Spring 2020 Proposed Amendments to the Campus Code of Conduct


The Codes and Judicial Committee of the University Assembly was charged by the President to review the following recommended changes that were a result of the Campus Climate Task Force:
  • Reworking the Code to have an educational and aspirational rather than punitive, quasi-criminal tone.
  • Significantly simplifying the Code and having it use “plain English”.
  • Narrowing its focus to students.
  • Separating standards of behavior from administrative procedures for managing misconduct.
  • Simplifying the administrative procedures.
  • Expanding the treatment of Harassment.
  • Permitting enhanced penalties for Harassment or Assault that are motivated by bias.
  • Considering moving less serious types of misconduct to the Office of the Dean of Students for resolution.
The CJC has considered these recommendations into the proposals posted here for public comment.
While reviewing these proposals, we ask that you keep these recommended changes in mind:
  • Do you agree or disagree with these changes?
  • Do you think the CJC incorporated these changes well into its proposals or did it not go far enough with incorporating some of these changes?
  • Are there changes that aren't part of that list that you think we should consider as well?

All of your comments will help the Codes and Judicial Committee in its efforts to create a better Code for our community. Review and public comment by the Cornell community are welcomed and encouraged through 5:00 PM on Friday, May 8, 2020.

Downloadable PDF of consolidated public comments


The items below are related to the substantive section of the Code revision. 

The items below are related to the procedural section of the Code revision. Please note that a * denotes a section that has corresponding CJC comments that the committee wishes the public to review.

This page contains comments posted by members of the Cornell community pertaining to General Comments in the current and proposed Campus Code and judicial system. Before posting to this forum, please read the comments below to make sure that the information you are providing is pertinent to the discussion and has not already been addressed before. Comments containing inappropriate language, including but not limited to offensive, profane, vulgar, threatening, harassing, or abusive language, are subject to removal.

Review and public comment by the Cornell community are welcomed and encouraged through 5:00 PM on Friday, May 8, 2020.


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Connection to other student affairs professionals critical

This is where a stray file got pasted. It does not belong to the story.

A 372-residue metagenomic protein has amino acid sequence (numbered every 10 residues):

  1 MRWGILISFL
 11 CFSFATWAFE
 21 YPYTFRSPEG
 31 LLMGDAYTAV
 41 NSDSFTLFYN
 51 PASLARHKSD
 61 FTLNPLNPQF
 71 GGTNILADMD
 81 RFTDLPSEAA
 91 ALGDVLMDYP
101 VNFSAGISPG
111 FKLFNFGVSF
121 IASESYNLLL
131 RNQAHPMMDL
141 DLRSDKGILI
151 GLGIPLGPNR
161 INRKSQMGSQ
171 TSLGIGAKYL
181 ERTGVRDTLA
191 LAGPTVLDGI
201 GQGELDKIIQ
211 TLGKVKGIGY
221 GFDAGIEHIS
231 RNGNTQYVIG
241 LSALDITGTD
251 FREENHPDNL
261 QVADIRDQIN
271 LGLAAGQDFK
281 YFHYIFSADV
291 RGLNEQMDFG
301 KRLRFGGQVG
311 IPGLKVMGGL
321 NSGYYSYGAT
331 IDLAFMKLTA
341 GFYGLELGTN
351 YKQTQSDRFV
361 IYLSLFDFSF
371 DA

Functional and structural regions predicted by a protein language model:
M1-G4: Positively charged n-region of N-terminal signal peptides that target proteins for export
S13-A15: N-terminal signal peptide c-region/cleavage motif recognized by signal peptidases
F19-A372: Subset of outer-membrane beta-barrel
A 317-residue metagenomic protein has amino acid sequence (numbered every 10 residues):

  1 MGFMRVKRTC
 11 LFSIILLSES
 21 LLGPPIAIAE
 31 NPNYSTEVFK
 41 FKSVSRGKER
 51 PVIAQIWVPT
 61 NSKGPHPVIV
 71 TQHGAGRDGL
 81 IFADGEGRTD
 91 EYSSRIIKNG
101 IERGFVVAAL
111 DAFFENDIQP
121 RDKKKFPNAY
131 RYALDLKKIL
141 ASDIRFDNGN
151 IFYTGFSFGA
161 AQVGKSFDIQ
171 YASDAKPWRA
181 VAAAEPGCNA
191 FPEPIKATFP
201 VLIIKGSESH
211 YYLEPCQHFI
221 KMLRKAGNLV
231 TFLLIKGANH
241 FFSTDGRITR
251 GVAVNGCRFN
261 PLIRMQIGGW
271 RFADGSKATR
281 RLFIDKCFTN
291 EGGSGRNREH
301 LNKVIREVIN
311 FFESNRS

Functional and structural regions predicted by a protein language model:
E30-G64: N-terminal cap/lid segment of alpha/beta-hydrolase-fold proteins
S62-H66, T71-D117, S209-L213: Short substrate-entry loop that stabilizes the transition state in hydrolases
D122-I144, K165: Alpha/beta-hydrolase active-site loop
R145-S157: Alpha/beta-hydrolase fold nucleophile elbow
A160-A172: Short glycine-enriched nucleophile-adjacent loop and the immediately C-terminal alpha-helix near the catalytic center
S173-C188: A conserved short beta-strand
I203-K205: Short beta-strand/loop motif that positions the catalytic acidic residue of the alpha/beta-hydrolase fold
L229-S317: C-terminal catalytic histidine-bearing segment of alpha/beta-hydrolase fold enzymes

Submitted by Mary Beth Grant on Tue, 2020-11-17 16:36


Thank you all for your work on the updated and modernized Student Code of Conduct.  I have a few thoughts to share.

I have had the honor of serving both in the Office of the Judicial Administrator and in Student and Campus Life (Office of the Dean of Students).  As a member of the OJA, one of the hardest things was the isolation.  I understood this even more after I left the office.  As a part of SCL, I am part of a broader team of student affairs professionals and am much more able to keep in touch with student life at Cornell.  Creating this opportunity for our colleagues in the OJA would benefit the students we all serve.

With respect, I have heard the expression "educational system"  misapprehended by some campus partners.   Student affairs professionals who work in conduct (yes, it is a distinct professional calling!) think from a developmental perspective.  Rather than just considering whether a student violated the Code and what the sanction should be, an educational approach considers a fair process to determining responsibility AND the social, emotional and ethical development of a student found responsible AND ways to heal the harm to a complaining witness and the community.  It is much more complex and nuanced than some folks portray it.  Understanding these complexities shifts the lens in which one views the entire system, but it does not imply that students are more likely to be found responsible of allegations.  So, as you all are weighing whether the standard should be "preponderance" or "clear and convincing" I think it is noteworthy that nationally "preponderance" is much more common in higher education.  The important pieces, though, are that the system is fair, developmental and considers those harmed.

Thank you for taking the time to receive community feedback.

My best,

Mary Beth Grant

Sr. Associate Dean of Students



Concern about why undergrads are not being heard in this process

Submitted by Anonymous Committee Member on Mon, 2020-11-16 15:59 (user name hidden)

It seems as if several comments here are completely not based in reality of what it is like to be an undergraduate student. Why are alumni and law students who are not undergraduates trying to push back against changes to the code that are intended to support undergraduate students, when the code and judicial processes have vastly changed since they were here on campus? It seems very out of touch and unfair for current undergraduates who are the ones actually experiencing and going through these changes and whose voices should be heard.


Was conflicted about changing

Submitted by Anonymous Committee Member on Mon, 2020-11-16 15:52 (user name hidden)